18.8 Substantiation requirements
Where you use the otherwise deductible rule, you must have documentation to substantiate the extent to which the purchase price of the residual benefit would have been 'otherwise deductible' to the employee. You must obtain the documentation from the employee before lodging the relevant FBT return. Where the documentation is a Residual benefit declaration by the employee, it must be in a form approved by the Commissioner of Taxation (refer to Declarations).
A 'travel diary' is a diary or similar document that you must obtain from an employee where the residual benefit is provided:
- for travel within Australia for more than five consecutive nights and the travel is not exclusively for performing employment-related duties (the fact that the business travel requires the employee to stay away over a weekend will not, in itself, mean the trip is not undertaken exclusively in the course of their employment)
- for travel outside Australia for more than five consecutive nights.
In determining whether a travel diary needs to be kept, you need to look at the number of nights the employee is away from home. The number of nights away from home includes transit time.
A travel diary shows where the activity took place, the date and the approximate time when the activity commenced, and the duration and the nature of the activity.
If the provision of the residual benefit is covered by an annual 'no private use declaration - residual benefits' (refer section 20.3 of Fringe benefits tax exempt benefits), the requirement to obtain a travel diary is waived. That is, if the residual benefit arises from the use of property which is subject to a consistently enforced prohibition on private use and would result in a taxable value of nil, you will then be able to make an annual no private use declaration.
Such a declaration would state that the benefits were provided only for employment related purposes and that there was no private portion.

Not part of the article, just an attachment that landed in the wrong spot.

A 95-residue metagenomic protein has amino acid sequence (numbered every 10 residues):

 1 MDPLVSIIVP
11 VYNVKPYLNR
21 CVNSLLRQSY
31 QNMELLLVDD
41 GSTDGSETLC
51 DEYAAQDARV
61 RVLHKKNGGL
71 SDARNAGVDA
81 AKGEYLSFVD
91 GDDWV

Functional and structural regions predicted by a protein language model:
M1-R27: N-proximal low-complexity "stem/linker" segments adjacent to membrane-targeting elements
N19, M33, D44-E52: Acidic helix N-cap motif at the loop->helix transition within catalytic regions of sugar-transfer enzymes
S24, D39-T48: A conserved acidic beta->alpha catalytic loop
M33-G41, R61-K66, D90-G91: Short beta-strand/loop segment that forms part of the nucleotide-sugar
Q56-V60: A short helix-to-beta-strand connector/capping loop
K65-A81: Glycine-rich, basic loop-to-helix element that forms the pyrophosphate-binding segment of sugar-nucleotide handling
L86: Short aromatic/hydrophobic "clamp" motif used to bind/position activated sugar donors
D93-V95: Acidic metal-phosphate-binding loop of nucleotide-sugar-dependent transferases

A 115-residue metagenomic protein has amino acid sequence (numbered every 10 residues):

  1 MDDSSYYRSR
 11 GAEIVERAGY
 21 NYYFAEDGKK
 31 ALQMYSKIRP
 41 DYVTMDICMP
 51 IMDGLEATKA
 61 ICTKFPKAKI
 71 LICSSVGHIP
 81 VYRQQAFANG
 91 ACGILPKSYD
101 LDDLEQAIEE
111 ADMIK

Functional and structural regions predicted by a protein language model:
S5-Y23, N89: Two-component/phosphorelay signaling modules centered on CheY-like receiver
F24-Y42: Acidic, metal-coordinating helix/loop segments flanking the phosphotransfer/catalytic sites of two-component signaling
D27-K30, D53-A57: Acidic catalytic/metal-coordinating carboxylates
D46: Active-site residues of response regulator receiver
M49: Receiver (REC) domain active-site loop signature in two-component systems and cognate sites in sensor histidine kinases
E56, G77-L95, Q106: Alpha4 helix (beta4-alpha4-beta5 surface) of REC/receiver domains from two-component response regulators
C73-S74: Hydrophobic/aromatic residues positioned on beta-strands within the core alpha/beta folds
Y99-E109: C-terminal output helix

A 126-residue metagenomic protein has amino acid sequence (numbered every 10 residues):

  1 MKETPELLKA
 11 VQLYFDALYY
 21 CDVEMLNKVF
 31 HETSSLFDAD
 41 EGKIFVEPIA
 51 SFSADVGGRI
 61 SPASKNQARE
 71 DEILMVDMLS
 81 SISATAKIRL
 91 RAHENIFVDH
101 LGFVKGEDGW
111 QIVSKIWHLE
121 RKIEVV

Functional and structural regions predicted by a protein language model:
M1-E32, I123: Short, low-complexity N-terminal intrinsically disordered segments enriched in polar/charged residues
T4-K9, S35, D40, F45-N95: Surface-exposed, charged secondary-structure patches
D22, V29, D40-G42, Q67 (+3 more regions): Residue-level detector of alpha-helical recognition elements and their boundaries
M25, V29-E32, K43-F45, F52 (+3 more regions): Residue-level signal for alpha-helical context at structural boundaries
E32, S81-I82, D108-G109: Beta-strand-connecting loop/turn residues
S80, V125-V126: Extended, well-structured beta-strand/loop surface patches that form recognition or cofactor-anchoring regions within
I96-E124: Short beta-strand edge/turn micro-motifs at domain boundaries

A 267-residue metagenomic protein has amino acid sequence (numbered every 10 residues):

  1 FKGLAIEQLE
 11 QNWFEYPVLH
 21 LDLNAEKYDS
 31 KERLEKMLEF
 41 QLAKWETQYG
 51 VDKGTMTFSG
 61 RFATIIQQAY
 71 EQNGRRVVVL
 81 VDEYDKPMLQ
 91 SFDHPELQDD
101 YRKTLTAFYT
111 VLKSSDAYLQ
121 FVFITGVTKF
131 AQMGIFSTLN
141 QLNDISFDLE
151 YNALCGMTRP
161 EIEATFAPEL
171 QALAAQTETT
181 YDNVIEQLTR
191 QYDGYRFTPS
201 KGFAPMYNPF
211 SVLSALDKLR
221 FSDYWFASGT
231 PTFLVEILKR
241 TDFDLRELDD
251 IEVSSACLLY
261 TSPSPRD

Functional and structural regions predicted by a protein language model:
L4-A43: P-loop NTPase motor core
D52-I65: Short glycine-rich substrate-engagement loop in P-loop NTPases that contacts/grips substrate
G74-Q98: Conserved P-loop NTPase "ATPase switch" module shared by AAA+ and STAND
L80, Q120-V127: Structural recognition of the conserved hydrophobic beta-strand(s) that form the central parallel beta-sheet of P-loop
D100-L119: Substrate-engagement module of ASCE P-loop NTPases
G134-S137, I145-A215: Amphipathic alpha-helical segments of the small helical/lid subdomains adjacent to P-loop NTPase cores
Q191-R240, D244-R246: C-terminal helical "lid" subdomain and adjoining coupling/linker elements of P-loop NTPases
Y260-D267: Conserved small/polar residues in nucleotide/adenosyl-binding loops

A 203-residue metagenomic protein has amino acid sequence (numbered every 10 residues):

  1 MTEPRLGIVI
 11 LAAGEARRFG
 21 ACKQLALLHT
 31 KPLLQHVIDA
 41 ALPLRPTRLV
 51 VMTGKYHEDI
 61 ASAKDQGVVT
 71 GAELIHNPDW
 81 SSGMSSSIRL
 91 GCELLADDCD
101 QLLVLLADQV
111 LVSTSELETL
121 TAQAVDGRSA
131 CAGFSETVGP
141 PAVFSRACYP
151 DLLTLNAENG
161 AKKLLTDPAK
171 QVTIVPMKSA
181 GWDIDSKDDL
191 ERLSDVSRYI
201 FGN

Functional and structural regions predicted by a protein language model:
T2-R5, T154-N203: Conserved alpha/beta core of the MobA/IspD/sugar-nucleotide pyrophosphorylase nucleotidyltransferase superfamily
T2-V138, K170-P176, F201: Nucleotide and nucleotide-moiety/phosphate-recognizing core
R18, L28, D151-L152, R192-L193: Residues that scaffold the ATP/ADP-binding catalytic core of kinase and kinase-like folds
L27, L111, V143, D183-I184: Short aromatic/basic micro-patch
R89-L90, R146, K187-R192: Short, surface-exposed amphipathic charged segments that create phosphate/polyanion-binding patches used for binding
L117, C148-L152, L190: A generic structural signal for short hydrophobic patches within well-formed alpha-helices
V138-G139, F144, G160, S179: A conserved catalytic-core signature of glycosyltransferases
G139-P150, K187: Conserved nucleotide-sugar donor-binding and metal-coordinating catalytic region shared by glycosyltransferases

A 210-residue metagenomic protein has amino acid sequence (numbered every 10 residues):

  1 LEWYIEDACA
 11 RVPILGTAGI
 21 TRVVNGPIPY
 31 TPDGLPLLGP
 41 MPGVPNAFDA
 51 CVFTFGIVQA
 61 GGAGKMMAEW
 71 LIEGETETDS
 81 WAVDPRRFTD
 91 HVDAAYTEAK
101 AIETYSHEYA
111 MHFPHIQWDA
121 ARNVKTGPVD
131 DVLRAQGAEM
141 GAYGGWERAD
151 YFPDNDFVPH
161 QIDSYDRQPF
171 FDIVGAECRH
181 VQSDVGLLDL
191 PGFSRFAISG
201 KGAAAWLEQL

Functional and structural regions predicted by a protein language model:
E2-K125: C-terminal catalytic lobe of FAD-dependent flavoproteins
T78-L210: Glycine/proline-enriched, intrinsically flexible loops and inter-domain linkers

You must obtain a Residual benefit declaration in a form approved by the Commissioner except where:
- the residual benefit is used exclusively in the course of performing employment-related duties (for example, protective clothing and tools of trade)
- there is a requirement to keep a travel diary
- the requirement to keep a travel diary is waived because the employee is a member of an international aircrew
- the provision of the fringe benefit is covered by a recurring fringe benefit declaration.
Recurring fringe benefit declaration
The requirement to obtain an employee declaration is waived if the provision of a fringe benefit is covered by a Recurring residual fringe benefit declaration (refer to Declarations).
A fringe benefit is covered by a recurring fringe benefit declaration if:
- it is provided no later than five years after the day on which the declaration was made
- the deductible proportion of the benefit is not significantly less than the deductible proportion of the benefit for which the declaration was first provided (a difference of more than 10 percentage points is regarded as being significant)
- it is 'identical' to the fringe benefit for which the declaration was first made.
Benefits are to be treated as being identical if they are the same in all respects, except for any differences that:
- are minimal or insignificant
- relate to the value of the benefits
- relate to the deductible proportion of the benefits.
A recurring fringe benefit declaration is automatically revoked by a later recurring fringe benefit declaration made for an identical benefit. This means that the earlier declaration applies to the first benefit and to any identical benefits provided before the later declaration was made. The later declaration applies to the benefit for which it was provided and to any identical benefits provided subsequently.
The declaration must be in a form approved in writing by the Commissioner. The employee must give you the declaration before the due date for lodging your FBT return or, if you are not required to lodge a return, by 21 May.
An employee lives in a house provided by the employer. The telephone service to the house is in the name of the employer and the employer pays each telephone bill. Use of the telephone is a residual fringe benefit.
The employee gives the employer a recurring fringe benefit declaration which specifies that the deductible proportion of the use of the telephone is 80%. The declaration covers all further use of the telephone over the next five years, providing that the employment-related use of the telephone is not less than 70%. If the employment-related use of the telephone drops to less than 70%, another declaration is required.
End of example